• I love that Camille! You just got me thinking that these early days with a child really establish our family dynamic, don’t they? Not that we don’t adjust and change, but it is so formative.

      Glad to hear of another “Breastfeeding Dad”. They are more common than we let on 😉

  3. So sweet. Thank you for reminding me of all of the amazing things my husband has done. Now that we are 18 months in and nursing only twice a day, he will still bring him to me at 5am to nurse. When he was young and nursing all night, a friendly hand on my back and soft words, “I support you” in the dark made all the difference. The water bottle and snack set up at the couch, bringing two full water bottles up to bed for me, washing diapers, helping with the latch. When I was struggling with what to do, would always suggest, to nurse him. I would forget that it fixes everything. These are some amazing men.

    • It seems that it is a confusing time for dads. The dads I know want to be as supportive as they can- and this is just how they do it 🙂 Thanks so much for coming by, Jenni.

  4. Oh how I love this post! I’d love to feature it in the Tuesday Baby Link Up this week. Would you be willing to add a link back to one of the hosts, so I can feature it? Thanks so much for linking up!

  5. This is oh so beautiful! This hits so close to home. My husband was an integral part creating a successful breastfeeding relationship in our family. Without his physical, mental, and emotional support I couldn’t have done it! He literally helped lift my baby’s head to latch on while I was in that awkward newborn stage. It wasn’t easy juggling an almost 11 pound newborn! Thanks for linking up with the Tuesday Baby Link Up!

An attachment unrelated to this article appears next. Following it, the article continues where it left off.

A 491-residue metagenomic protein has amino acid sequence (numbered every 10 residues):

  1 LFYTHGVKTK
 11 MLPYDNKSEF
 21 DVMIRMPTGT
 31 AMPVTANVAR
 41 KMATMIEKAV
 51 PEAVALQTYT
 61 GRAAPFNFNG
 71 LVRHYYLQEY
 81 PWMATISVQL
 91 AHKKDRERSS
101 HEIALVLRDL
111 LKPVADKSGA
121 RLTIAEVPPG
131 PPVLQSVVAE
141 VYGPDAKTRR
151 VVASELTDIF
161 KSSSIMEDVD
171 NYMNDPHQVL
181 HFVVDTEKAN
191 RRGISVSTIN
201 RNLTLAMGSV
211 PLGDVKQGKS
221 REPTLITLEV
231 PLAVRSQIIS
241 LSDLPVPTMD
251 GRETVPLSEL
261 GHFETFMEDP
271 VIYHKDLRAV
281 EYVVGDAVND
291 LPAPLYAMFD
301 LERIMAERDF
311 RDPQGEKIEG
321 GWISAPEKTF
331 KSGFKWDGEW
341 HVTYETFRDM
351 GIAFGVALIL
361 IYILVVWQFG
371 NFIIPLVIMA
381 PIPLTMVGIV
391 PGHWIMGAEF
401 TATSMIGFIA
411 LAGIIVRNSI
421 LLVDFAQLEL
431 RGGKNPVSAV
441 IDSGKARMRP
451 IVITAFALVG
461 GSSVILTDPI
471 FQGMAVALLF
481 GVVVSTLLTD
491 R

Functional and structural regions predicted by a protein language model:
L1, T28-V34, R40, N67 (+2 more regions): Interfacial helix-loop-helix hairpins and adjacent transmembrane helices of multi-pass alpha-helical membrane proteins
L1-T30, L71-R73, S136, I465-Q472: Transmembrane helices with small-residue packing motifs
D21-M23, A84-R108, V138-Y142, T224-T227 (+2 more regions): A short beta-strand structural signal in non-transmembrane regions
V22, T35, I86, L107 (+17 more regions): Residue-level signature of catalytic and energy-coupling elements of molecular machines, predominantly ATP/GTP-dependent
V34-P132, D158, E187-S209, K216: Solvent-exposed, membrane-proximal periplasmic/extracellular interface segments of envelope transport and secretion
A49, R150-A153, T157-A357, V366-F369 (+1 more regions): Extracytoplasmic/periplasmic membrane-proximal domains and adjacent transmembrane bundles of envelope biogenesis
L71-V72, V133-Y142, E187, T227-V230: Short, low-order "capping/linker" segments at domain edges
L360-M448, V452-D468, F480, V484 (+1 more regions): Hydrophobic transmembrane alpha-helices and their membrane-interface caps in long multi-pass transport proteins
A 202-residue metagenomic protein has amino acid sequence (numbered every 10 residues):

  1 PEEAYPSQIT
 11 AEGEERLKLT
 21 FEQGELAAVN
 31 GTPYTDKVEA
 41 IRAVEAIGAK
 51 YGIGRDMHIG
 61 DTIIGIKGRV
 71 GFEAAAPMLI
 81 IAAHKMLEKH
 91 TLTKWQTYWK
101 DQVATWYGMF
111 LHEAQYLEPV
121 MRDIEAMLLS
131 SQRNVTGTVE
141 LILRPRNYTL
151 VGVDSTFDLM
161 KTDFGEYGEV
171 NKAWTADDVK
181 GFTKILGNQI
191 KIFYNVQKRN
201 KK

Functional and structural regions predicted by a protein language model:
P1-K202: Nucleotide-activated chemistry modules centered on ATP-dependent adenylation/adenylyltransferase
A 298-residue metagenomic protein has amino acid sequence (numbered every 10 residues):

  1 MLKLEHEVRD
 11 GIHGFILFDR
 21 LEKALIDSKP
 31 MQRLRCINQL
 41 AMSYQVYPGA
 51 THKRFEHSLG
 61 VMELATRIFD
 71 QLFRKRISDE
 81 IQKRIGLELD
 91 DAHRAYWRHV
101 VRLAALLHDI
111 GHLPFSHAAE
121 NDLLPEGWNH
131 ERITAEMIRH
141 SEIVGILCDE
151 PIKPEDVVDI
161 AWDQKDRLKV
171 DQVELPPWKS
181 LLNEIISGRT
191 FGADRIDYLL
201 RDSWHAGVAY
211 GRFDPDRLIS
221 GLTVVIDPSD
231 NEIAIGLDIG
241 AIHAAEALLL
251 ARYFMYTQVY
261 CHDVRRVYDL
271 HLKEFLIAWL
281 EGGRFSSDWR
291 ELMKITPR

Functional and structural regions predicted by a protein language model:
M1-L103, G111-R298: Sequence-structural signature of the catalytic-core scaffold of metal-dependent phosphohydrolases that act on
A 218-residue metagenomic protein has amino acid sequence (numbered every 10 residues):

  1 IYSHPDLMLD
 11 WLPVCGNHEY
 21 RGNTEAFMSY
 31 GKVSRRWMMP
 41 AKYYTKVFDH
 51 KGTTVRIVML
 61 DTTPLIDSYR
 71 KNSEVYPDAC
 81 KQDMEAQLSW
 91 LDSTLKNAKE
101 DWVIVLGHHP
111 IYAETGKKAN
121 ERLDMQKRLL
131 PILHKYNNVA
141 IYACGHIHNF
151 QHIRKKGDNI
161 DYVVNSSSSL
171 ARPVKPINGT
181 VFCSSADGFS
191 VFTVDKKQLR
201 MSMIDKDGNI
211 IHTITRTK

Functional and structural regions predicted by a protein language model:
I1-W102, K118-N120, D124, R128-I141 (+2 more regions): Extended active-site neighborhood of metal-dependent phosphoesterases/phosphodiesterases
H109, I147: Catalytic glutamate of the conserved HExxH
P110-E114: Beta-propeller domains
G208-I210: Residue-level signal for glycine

• Shannon,
      I know what you mean. It was so strange at the time, too. A friend once said to me “before we had kids it’s like we were not even married, it’s like we were boyfriend and girlfriend”. Breastfeeding was the first big example of that for me.

      Thank you so much for being here, Shannon

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  7. My husband was a great help the first few months that I was breast feeding. The first time in public? Yikes. I must admit, I was terrified. I’m a very modest person and was truly afraid someone would see. My husband did a great job helping me be discreet and getting us both comfortable. I’m looking at becoming a post partum doula because not all new moms are blessed enough to have a supportive husband like mine, but everyone should have someone as a cheerleader and encourager.

    • They certainly should, Amanda. Before having children of my own, I could not have understood the importance of a postpartum doula. When my first was born I rarely nursed in public. If I did I was always covered. Now I nurse my three year old anytime, anywhere. It is so much better for both of us.

      Thank you for taking the time to share your thoughts with us. Keep us posted on your journey if you decide to become a postpartum doula.

  8. So beautiful! I hope one day I get to experience this one day if I have a second child. I’m hopeful that one day my son with have a man in his life that will love him as if he were his own son.

  9. When I was struggling nursing my first, not once did my husband suggest formula. Instead, he reminded me of tips we learned in our breastfeeding class that I was too hormonal and sleep deprived to remember. I am a huge believer that breastfeeding success has everything to do with a good support system.

  10. Coming from a newer father that is dealing with a wrongful death of one of his twins. I’ve never felt more worthless then when I can’t sooth my daughter while mommy is at work with her magical milk dispensers. I’ve learned some tricks but it is soooo rough.